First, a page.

And it’s all on the up and up.
Hopefully, this will provide another venue to highlight all of the cool stuff you folks are accomplishing.
If you’re writing about startups in the Silicon Forest and would like to be added to the mix, I’d be more than happy to put you in contact with the folks running the show.
And with good reason.
And that gave us more ReadWriteWeb contributors per capita than any city in the world.
Well—as luck would have it—they’ve just added one more writer from the Silicon Forest. So we now have a commanding lead.
This all happened fairly suddenly. And I must admit that I’m both humbled and honored to be asked to write for an accomplished publication like ReadWriteWeb.
I’ll do my best to do you proud, Portland.
And rest assured, I’ll continue doing my best to cover all of the cool stuff happening here in the Silicon Forest. And highlighting all of the amazing things that you’re doing.
Look at it this way: You haven’t lost a blogger, you’ve gained another blog.
And again, thank you ever so much, to all of the Portland folks who have already swung by RWW to comment.
I’m looking forward to see where this goes.
So who are the movers and shakers this month?
But boy-oh-boy are there some people dropping down the list. Grabb.it, Pibb, and Rocketbook all slid 13 spots each to lead the pack. And a ton of other folks fell close to 10 spots. It was veritable race to the bottom of the list.
So, here’s how the rankings stand this month:
- Digital Trends
- Jive Software
- SplashCast Media
- Earth Class Mail
- Gone Raw
- Active Reload
- Neighborhood Notes
- Walker Tracker
- Avatron Software
- Art Face Off
- GoLife Mobile
- Jama Software
- Vocal Nation
- Box Populi
- Collaborative Software Initiative
- IDP Solutions
As always, to see the details on who moved where and what the actual metrics are, visit the Techvibes Portland Start-up Index.
What’s the focus? Selena Deckelmann gives us the lowdown:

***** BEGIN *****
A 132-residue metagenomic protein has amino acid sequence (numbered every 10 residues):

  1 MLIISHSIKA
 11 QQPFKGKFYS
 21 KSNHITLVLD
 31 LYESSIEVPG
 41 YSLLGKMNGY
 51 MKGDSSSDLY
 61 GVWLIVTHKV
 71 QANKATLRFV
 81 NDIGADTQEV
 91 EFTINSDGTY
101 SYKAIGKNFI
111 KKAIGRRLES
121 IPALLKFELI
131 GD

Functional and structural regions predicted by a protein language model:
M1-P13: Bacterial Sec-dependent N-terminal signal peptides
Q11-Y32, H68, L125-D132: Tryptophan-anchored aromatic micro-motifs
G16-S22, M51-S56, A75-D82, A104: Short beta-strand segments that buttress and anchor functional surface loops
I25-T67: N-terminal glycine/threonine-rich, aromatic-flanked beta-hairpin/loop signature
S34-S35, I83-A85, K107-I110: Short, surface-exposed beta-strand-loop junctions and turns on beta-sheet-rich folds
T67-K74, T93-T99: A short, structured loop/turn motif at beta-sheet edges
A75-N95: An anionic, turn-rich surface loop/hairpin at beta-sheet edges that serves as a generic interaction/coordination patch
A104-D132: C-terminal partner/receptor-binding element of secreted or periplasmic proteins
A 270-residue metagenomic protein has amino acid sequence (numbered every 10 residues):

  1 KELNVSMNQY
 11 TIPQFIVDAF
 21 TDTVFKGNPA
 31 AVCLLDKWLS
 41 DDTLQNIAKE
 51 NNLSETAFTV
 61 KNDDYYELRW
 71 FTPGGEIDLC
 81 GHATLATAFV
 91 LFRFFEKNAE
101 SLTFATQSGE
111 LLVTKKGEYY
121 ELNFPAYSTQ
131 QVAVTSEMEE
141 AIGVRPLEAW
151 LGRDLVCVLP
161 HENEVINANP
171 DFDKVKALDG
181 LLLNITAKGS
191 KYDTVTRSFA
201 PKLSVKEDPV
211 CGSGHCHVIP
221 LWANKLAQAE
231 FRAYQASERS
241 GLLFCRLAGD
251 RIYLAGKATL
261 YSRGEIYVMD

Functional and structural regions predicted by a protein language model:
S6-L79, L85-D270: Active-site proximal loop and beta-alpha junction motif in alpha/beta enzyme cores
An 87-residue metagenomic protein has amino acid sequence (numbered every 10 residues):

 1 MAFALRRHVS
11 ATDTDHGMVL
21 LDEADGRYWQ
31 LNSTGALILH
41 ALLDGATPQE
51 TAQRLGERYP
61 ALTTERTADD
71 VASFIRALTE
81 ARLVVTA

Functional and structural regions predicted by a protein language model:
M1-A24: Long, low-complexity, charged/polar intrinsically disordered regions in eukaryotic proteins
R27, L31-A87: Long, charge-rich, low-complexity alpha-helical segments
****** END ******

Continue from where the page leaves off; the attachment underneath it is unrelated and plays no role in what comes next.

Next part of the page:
If you were at Barcamp Portland, you may have stopped by for the My Other Thing session. (if you weren’t there you can listen to this recording of a great, freewheeling discussion) The session led by Rick Turoczy and Banana Lee Fishbones. After the group separated, people talked about wanting more – more discussions, more connections… maybe even – a conference! Inspired by that session, From Side Project to Startup was born.
Things kick off around 5:30 PM at CubeSpace, with a welcome reception.
Here’s the full agenda:
Friday Evening – September 12, 2008
5:30-6:30 – Reception/Networking
6:30-7:00 – Welcome and setting the stage
7:00-9:00 – Creative Entrepreneurship: Conception to Actualization – Bridget Benton of Eyes Aflame
7:00-9:00 – Unconference Sessions
Saturday – September 13, 2008
9:00-10:00 – Coffee, Bagels and Schmoozing
10:00-10:15 – Welcome
10:30-12:00 – What to Do Before You Quit Your Day Job – Mark Paul
10:30-12:00 – Unconference Sessions
12:00-1:30 – Lunch
1:30-3:00 – One Page Startup Marketing Plan – Peter Korchnak of Semiosis Communications
1:30-3:00 – Unconference Sessions
3:00-3:30 – Snack Break
3:30-5:00 – What Kind of Funding are You Eligible For? – Carolynn Duncan
5:00-5:15 – Wrap Up
5:15-??? – After Party
As you can see, the format is fairly open. With lots of time to jump in and out. So, even if you can’t make it to the whole thing, I’m hoping you’ll take the chance to swing by and participate. That is, if the subject matter interests you.
And something tells me that it does.
The event is brought to you by Legion of Tech, an Oregon nonprofit dedicated to helping grow and nurture the local Portland technology community through educational, not-for-profit, community-run events.
Looking forward to seeing you there.